Character is Forged in the Furnace of Affliction Part 1
by Gilly Mathiesen
Most of us experience the furnace of suffering at some point or another in life. It can be losing a job, relational strife, sickness in the family, persecution, a traumatic event we weren’t expecting or a monumental loss. The list continues.
God is right with us in that place, and wants to walk with us through the process, bringing comfort and sustenance and ultimately hope.
In Romans 5:3-4 (NIV) we read a precious verse about suffering which says, ’because we know that suffering produces perseverance; perseverance, character; and character, hope’.
Most of us are aware that sinful choices may lead to consequences and suffering. As a result of this, we may equate all suffering as a sign we have done something wrong, subconsciously thinking God has removed His blessings from us. This however does not line up with God’s word. Isaiah 53 tells us that Jesus was familiar with suffering, a man of sorrows. Hebrews 5:11 (NKJV) states that ‘Though He was a Son, yet He learned obedience by the things which He suffered.’ It is interesting to note that Jesus, who was without sin, suffered and yet out of it came a beautiful fruit, that of obedience.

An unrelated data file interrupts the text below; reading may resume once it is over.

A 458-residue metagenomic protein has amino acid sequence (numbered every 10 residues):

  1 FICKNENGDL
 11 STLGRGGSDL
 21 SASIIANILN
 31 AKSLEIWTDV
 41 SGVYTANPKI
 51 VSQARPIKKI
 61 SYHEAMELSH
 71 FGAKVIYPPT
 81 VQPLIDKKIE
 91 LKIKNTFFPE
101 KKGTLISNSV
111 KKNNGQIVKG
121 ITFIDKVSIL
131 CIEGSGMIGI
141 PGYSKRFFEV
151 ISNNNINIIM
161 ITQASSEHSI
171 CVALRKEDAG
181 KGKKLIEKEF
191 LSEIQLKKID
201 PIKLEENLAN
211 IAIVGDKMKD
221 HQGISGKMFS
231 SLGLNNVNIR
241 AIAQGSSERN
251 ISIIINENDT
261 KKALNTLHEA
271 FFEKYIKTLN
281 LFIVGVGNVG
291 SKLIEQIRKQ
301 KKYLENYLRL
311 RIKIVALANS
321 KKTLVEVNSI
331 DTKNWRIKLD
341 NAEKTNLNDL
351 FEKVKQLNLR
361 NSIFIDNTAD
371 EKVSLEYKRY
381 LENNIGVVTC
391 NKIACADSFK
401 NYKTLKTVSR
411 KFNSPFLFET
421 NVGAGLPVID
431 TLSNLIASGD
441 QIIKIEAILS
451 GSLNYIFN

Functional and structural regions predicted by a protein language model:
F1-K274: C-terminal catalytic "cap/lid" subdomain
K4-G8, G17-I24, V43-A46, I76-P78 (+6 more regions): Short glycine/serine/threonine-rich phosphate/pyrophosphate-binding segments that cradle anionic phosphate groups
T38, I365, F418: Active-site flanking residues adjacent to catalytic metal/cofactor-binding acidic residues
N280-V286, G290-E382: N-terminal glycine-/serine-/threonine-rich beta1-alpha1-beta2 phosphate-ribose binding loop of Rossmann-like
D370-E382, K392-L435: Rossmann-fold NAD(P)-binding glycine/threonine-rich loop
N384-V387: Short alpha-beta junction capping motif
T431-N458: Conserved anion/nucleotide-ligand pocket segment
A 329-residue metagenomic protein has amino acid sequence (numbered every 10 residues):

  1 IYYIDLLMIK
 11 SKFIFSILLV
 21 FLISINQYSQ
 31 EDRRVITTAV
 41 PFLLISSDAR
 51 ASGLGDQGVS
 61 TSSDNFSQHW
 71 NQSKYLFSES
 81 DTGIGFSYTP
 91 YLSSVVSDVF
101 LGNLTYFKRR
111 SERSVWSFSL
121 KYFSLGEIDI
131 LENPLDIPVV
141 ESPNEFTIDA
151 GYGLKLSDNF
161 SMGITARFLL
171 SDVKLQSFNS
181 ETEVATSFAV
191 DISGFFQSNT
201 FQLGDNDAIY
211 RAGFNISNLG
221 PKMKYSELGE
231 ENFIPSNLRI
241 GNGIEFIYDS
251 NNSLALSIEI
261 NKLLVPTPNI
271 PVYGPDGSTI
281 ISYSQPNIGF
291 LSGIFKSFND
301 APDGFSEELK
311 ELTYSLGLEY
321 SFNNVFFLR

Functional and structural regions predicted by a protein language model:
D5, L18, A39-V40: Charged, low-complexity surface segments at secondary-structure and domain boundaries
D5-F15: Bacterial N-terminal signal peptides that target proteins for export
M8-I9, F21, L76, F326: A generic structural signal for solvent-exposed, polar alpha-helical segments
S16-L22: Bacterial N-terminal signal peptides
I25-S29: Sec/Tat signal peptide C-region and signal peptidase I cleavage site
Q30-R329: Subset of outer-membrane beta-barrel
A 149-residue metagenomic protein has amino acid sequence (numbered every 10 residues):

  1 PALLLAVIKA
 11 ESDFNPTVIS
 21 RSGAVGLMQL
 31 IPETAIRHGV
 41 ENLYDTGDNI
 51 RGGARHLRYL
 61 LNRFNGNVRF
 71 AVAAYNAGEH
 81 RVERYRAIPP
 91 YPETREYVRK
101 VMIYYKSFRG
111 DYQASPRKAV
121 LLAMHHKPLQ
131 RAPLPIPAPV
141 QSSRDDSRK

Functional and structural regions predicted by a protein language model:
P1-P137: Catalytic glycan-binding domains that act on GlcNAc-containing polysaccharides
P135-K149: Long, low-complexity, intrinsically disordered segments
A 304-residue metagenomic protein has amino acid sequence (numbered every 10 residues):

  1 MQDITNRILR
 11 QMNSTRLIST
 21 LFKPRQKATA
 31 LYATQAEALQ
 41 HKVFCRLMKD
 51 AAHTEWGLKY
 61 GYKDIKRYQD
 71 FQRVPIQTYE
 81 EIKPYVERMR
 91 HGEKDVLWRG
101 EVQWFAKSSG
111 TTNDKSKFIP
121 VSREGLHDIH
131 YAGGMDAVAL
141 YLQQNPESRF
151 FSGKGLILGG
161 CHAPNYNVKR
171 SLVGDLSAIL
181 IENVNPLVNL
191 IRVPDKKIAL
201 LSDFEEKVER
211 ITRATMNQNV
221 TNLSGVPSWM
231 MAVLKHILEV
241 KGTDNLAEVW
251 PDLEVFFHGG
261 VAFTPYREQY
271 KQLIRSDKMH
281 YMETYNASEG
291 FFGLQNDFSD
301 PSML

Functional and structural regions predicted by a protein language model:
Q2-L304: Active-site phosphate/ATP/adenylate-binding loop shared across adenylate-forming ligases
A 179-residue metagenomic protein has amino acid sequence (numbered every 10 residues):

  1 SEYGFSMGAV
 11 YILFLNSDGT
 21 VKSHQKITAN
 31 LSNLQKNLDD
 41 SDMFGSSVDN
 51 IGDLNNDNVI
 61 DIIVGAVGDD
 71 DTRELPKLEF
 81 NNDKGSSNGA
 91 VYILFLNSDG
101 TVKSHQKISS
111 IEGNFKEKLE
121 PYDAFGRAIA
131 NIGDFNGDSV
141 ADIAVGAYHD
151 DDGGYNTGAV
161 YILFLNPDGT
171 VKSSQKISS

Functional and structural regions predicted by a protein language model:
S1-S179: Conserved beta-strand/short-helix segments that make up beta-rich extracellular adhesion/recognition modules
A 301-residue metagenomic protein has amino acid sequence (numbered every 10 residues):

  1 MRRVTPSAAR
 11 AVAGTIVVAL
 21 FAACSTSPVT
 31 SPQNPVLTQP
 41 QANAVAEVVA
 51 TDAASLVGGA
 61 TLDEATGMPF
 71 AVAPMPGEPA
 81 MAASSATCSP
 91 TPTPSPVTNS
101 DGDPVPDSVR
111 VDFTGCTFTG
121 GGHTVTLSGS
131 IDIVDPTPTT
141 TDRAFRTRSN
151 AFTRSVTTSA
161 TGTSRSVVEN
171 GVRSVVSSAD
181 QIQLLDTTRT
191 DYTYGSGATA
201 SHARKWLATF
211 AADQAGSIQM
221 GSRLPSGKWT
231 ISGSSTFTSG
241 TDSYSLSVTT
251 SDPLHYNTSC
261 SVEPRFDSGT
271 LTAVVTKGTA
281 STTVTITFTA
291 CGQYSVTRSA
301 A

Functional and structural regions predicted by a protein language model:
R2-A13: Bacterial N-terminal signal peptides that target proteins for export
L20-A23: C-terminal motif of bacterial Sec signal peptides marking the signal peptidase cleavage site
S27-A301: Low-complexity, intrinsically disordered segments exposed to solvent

We can struggle to understand why suffering has to happen at all. And we can perhaps wonder why Jesus, God’s son, had to suffer so much. Suffering can also come because of the fallen world we are a part of and is something we can’t avoid. But how do we approach it from a godly perspective?
Over my next few devotionals, let’s look at several cases from the Bible to see what we can glean from them:
Can we suffer as a result of going astray?
King David was a man after God’s own heart, but he opened a door to bad choices and experienced suffering as a result. Affliction got David’s attention and caused him to come back to his senses and get back on track with the Lord. He found the Lord in the middle of his mess. He missed the mark more than once through sinful choices, yet in Psalm 119, he acknowledges the goodness of God, the goodness which led him to repentance and back into right-standing before the Lord.
‘Before I was afflicted, I went astray, but now I keep Your word. You are good and do good;
teach me Your statutes … It is good for me, that I have been afflicted, that I might learn your statutes’ (Psalm 119:67-68, & 71, NKJV).
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